Interview with Author Brian Kaufman for #ZOMBIEART WEEKLY
This weekend marks the official launching of #ZOMBIEART WEEKLY, a weekly online news website dedicated to zombies in art, film, literature, and entertainment. You may visit the site here, and subscribe for a weekly email update: http://zombieartweekly.com/ .
For the first edition, I have interviewed Brian Kaufman, author of Dead Beyond the Fence: A Novel of the Zombie Apocalypse, Mary King's Plague, The Wretched Walls, and several dark novellas deeply mired within the horror genre. Links to his published works and his social media are posted below.
Brian, thank you for agreeing to this interview. I thought it was appropriate for you to be #Zombieart Weekly's first featured author because my first zombie painting to be sold on Ebay just happened to be the one you chose for the cover of Dead Beyond the Fence.
Do you sit down at a blank computer screen and just type, or do you have hand-written manuscripts that you transcribe?
My first novel (unpublished) was handwritten. When I edited, I performed a literal cut-and-paste. What a mess. Since then, I've worked at the blank screen. I generally won't start writing until I have thought the plot and characters through, so I don't really need notes
Do you have several works in progress concurrently or do you focus on one project at a time?
Years ago, I went into a Chapter 13 bankruptcy, requiring me to pay the trustee an ungodly amount of money each month. So I worked 90-100 hours per week to make those payments and keep the family fed. Which left me one night a week to myself; three a.m. to six a.m. So as not to feel cheated, I filled the time with several activities. I'd watch a VHS movie while writing, cooking (a hobby) and reading. Five years of that left me hardwired to multi-task. That urge carries over into my writing. I'm currently writing a textbook (finance), a novella (horror), a short story (horror) and a historical novel (Civil War). I'm also poking at a baseball novel.
When did you know that you were an author? Was there a particular writer or teacher that inspired you?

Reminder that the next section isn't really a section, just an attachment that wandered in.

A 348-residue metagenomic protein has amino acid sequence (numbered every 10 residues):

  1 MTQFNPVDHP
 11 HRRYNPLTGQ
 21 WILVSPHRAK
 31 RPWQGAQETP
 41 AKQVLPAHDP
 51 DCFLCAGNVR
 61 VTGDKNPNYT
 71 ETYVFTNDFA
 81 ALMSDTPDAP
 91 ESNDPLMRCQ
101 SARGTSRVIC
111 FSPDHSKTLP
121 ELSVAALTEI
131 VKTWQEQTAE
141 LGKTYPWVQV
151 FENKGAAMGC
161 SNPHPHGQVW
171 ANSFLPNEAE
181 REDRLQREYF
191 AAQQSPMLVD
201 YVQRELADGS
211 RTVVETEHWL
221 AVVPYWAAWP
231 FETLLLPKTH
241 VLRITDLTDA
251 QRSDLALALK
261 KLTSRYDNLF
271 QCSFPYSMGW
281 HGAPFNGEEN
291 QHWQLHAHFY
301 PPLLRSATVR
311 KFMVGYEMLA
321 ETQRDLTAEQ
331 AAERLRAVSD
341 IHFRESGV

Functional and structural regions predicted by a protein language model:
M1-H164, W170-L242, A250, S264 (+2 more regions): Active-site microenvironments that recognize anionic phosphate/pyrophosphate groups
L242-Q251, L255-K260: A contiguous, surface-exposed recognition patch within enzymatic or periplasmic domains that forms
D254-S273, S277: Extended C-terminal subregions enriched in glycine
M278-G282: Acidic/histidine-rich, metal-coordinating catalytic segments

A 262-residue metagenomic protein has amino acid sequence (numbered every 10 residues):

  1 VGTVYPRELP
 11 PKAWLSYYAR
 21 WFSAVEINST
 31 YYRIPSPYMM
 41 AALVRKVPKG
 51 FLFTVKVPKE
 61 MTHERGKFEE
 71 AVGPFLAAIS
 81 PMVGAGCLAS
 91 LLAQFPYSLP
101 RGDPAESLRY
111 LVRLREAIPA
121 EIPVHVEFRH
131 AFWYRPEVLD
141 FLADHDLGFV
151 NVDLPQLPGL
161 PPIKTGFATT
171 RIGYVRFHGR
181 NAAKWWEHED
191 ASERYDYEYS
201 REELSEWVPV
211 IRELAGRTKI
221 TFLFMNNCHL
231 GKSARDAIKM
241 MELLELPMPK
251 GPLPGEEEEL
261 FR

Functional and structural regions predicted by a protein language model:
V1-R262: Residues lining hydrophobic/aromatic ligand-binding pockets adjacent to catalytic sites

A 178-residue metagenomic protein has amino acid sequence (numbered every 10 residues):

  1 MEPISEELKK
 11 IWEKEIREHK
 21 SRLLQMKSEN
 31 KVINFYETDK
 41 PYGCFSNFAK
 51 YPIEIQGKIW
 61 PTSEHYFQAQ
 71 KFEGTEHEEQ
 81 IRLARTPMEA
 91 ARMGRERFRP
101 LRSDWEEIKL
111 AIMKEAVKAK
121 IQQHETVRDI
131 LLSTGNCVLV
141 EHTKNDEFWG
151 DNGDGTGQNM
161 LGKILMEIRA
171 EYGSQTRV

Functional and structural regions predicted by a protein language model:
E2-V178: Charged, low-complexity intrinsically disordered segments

My parents say I wrote comic books at the age of five and read them to the neighborhood kids. I remember deciding in seventh grade that being an author would be my fallback plan, in case the Yankees didn't want me as a center fielder. (They didn't.)
Which of your books would you like to see made into a movie, and which director would you entrust with bringing your vision to life?
The problem is, I admire certain directors because they are so good at bringing their visions to life. That said, I guess I'd like to see Clint Eastwood tackle The Wretched Walls. He understands a slow burn as well as anyone in Hollywood.
What draws you to the horror genre?
Horror is versatile. The genre has its roots in literary fiction. There's also a grand tradition of comics and pulp to play with. And horror fiction is dark. Most people, if asked, will describe themselves as optimistic and cheerful. That strikes me as an admirable but misguided view of life.
Do you ever get "writer's block"? And if so, any tips on how to get through it?
I don't get writer's block. But I have often invested long periods of time in worthless projects. I have one novel in mind, written not once, but twice. I am shaking my head now, just thinking of it. Astounding piece of crap. That aside, I always seem to be able to write something.
For your own reading, do you prefer ebooks or traditional paper/hard back books?
I am in love with eBooks. The initial joy was being able to read in bed, despite the fact that my dachshund Gus likes to sit on my chest at night. When I realized I could stockpile titles, I had a hoarder's delight in carrying my to-be-read books with me wherever I went. However, I have an office full of hardback books - favorites - and will always, always love the feel of a physical book.
What are you working on at the minute and where can readers go to learn more?
Dark Silo (darksilopress.wordpress.com) will be releasing Mary King's Plague and Other Tales of Woe in softback before summer's end. The book is a collection of four dark novellas. You can also watch for a short story anthology called "A Mythos Grimmly," featuring a number of name authors, including the late J.F. Gonzales. The idea was to present mash-ups of fairy tales and the work of H.P. Lovecraft. My story focuses on an old French children's tale called Donkeyskin.
Thank you again Brian! I look forward to reading more of your work. Also, as an aside, I am really enjoying your "Weird Architecture of the Week" on Dark Silo's Facebook page (linked below).-- Jack Larson